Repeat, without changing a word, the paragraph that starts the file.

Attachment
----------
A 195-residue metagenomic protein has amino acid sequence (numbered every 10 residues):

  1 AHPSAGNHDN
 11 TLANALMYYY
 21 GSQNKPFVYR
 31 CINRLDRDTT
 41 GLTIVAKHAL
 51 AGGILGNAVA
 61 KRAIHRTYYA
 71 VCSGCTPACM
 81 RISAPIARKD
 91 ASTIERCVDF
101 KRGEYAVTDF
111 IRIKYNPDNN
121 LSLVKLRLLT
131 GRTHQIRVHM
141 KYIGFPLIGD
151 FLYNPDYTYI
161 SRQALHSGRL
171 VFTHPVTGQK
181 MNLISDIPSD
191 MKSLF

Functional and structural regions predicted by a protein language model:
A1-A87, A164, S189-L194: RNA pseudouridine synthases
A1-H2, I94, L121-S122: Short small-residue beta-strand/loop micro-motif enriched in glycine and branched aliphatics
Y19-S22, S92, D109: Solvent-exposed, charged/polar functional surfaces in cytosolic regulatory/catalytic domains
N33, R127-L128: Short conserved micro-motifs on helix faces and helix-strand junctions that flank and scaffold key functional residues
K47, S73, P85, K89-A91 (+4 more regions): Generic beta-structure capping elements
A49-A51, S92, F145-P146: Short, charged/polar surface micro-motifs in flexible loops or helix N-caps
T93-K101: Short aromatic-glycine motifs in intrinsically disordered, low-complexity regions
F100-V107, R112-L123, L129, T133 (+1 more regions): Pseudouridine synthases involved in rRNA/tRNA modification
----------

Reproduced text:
A 195-residue metagenomic protein has amino acid sequence (numbered every 10 residues):